Gabrielle Martin, President

303 E 17th Ave., Suite 510

Denver, CO 80203

Telephone 303.866.1322

Facsimile 303.866.1900


September 15, 2004


Chair Cari Dominguez

Vice Chair Naomi Churchill Earp

Commissioner Leslie E. Silverman

Commissioner Stuart J. Ishimaru

Equal Employment Opportunity Commission

1801 L Street, N.W., 10th Floor

Washington, D.C.  20507


Re:     Submitted by National Council of EEOC Locals, No. 216, AFGE/ AFL-CIO, for the September 17, 2004 Commission Meeting Record:

Statement and Brief Opposing Establishment of a Privatized National Call Center

Dear Chair Dominguez, Vice Chair Earp, Commissioners Silverman and Ishimaru:


In as much as I have been advised that the Commission is not accepting testimony at the September 17, 2004 Commission Meeting, the National Council of EEOC Locals, No. 216, AFGE/AFL-CIO requests that the contents of this correspondence and attached brief be included in the record.

The National Council of EEOC Locals, No. 216, AFGE/AFL-CIO proudly represents the EEOC’s bargaining unit employees.  These employees serve on the front-lines protecting American citizens against discrimination in the workplace.  Our career employees stay focused on the Commission’s work as each new administration comes in and tries to leave its fingerprints on the agency.  In the past, some administrations have committed themselves to gaining increased Agency funds, adding staff, training employees, and expanding the Commission’s physical presence by opening new offices.  Ironically, as the EEOC celebrates its 40th anniversary enforcing this nation’s civil rights laws, this administration is taking a different tact and is intent on diminishing the agency’s law enforcement role.  Friday’s vote on the establishment of a privatized national call center is the lynch pin in a plan to reduce staff, offices, and meaningful contact with the agency by the public.  In other words, we are embarking on a program of disservice to the public.

The ramifications of creating a nationwide privatized call center will be felt at the Commission both immediately, and for years to come.  When Congress established the EEOC through Title VII of the Civil Rights Act of 1964, it contemplated that Commission employees, not telemarketers, would enforce the law and provide advice and guidance to the public.   All of us have suffered the frustration of calling a customer service line, punching buttons for an automated menu, trying to talk to someone who cannot provide an answer, being transferred around, waiting on hold, sometimes being disconnected, and in the end, too often not getting an answer to our question.  The Commission should ensure that civil rights should not be treated the same as making an airline reservation.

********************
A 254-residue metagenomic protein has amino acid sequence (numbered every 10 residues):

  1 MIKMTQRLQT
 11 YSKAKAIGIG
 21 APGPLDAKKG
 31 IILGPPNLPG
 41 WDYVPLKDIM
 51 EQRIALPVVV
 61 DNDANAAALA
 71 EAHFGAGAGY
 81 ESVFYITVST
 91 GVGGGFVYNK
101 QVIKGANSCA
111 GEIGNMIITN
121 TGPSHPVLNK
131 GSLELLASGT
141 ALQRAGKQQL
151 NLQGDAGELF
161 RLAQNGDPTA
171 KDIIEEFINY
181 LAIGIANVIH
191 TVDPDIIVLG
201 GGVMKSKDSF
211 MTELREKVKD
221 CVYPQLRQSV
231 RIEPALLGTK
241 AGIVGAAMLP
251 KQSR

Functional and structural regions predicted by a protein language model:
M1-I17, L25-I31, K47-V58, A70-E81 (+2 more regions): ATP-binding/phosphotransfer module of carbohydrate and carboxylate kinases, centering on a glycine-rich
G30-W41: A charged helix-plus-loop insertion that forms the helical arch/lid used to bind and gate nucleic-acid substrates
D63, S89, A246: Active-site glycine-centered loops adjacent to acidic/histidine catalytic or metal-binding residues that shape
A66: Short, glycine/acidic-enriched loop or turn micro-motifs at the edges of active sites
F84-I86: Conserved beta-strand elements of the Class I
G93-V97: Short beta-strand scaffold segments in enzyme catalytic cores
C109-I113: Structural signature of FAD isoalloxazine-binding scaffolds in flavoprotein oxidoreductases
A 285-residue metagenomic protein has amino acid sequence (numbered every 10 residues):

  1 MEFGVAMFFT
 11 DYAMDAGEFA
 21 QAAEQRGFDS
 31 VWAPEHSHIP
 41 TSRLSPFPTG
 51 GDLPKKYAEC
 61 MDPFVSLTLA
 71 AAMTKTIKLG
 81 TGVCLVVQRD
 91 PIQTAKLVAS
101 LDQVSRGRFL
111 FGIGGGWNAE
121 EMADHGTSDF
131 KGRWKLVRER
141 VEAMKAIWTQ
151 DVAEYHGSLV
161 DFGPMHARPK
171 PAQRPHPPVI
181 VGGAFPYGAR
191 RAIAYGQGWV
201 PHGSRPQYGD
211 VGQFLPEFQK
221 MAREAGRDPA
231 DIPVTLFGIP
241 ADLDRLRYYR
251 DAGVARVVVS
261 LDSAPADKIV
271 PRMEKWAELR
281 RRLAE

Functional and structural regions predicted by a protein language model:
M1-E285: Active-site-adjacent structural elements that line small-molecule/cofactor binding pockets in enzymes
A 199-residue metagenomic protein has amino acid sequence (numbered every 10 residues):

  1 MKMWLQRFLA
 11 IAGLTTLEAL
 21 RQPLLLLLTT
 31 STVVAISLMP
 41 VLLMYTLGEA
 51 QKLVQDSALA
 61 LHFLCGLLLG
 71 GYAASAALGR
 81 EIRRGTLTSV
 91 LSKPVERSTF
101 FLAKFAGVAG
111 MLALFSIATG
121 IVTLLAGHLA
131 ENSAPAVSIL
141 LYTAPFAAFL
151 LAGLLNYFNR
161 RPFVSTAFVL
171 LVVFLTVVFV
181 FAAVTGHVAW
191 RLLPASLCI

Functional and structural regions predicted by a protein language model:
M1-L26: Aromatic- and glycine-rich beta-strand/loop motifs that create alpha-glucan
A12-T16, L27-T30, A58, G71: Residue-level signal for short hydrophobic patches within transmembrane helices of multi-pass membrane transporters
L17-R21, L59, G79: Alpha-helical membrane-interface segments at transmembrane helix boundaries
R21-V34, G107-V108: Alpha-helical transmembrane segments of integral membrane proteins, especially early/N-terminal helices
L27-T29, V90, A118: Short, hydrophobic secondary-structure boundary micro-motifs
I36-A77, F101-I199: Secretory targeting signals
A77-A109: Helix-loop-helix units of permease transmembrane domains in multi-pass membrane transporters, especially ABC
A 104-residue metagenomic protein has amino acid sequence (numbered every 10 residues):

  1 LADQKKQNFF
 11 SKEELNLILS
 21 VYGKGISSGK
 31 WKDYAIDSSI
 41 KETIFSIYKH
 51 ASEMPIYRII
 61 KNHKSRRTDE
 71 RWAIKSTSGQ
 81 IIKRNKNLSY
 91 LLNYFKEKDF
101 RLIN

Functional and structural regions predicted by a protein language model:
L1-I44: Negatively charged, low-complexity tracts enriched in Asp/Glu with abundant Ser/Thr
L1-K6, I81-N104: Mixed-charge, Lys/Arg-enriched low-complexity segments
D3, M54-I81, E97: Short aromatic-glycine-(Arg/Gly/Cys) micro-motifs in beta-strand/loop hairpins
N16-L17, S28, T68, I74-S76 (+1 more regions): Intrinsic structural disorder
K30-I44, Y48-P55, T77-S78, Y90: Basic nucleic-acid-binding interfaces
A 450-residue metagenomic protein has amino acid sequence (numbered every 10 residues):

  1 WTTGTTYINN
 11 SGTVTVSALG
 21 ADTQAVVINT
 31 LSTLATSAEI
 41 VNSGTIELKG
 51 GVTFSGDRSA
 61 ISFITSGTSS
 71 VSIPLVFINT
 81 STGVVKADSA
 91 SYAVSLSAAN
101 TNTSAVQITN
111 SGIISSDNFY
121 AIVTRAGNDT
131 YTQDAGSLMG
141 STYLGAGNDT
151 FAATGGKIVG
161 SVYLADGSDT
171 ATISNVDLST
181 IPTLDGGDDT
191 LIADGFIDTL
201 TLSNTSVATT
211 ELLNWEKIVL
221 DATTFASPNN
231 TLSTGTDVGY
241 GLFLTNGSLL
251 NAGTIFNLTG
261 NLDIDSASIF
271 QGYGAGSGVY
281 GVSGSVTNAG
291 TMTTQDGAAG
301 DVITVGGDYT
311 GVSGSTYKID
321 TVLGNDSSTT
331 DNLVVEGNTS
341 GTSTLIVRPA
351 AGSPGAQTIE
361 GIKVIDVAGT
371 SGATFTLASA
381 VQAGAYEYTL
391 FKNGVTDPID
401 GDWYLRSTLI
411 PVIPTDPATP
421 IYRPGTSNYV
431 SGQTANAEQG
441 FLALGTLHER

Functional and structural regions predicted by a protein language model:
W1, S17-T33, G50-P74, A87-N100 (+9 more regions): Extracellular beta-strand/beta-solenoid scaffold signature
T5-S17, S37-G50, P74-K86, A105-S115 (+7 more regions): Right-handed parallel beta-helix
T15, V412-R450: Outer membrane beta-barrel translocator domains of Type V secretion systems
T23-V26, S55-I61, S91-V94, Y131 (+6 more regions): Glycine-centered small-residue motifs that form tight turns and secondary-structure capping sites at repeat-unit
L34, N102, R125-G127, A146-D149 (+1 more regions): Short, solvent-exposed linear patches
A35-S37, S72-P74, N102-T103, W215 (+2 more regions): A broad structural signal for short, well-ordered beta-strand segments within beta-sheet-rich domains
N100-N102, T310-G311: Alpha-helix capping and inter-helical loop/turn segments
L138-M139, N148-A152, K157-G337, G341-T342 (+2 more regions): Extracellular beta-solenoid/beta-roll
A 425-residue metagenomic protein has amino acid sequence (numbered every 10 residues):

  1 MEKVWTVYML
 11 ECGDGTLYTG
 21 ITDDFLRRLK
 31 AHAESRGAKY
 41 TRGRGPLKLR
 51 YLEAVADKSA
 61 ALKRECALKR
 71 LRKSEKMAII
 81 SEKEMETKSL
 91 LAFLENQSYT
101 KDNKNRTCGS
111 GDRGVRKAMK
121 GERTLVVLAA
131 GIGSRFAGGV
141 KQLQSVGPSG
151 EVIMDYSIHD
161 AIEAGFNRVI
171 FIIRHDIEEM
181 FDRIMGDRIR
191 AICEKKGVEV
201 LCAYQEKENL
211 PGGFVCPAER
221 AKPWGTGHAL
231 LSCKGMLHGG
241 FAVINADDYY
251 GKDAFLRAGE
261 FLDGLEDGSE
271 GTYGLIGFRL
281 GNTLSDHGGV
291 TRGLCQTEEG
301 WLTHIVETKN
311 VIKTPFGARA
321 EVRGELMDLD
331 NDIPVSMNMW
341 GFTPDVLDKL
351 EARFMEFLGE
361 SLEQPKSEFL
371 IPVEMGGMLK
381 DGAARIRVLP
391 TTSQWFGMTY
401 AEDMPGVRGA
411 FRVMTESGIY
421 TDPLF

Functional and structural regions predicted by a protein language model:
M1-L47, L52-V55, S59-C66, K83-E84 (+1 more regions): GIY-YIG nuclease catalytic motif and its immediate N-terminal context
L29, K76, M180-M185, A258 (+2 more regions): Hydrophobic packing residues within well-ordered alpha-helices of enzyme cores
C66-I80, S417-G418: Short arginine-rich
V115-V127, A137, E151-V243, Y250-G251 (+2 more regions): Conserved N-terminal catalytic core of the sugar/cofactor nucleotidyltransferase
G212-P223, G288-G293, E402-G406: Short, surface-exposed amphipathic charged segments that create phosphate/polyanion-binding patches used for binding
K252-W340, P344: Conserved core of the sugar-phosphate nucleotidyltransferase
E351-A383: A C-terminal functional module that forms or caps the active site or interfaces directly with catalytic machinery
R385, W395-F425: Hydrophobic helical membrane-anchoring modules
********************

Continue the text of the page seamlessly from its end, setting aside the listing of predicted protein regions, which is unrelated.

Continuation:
In response to a call to the Commission, the public should feel comfortable that they are speaking with a knowledgeable staff person who can provide service and help them.  The public will experience three major differences in services when the nationwide privatized call center responds:  1) Calls no longer will be confidential, but instead there will be a recording that calls are being monitored or recorded for quality assurance purposes; 2) callers will quickly discern that the “EEOC” person on the other end of the line is reading a script: 3) callers will have to make an additional call to get help and service.  These differences will deter the public from asserting their concerns.  Those who choose to pursue their claims will risk receiving misinformation; such has been the case at the Bureau of Citizenship and Immigration Services and Medicare call centers.  This misinformation will lead to individuals losing their Federally protected right to file a charge of discrimination.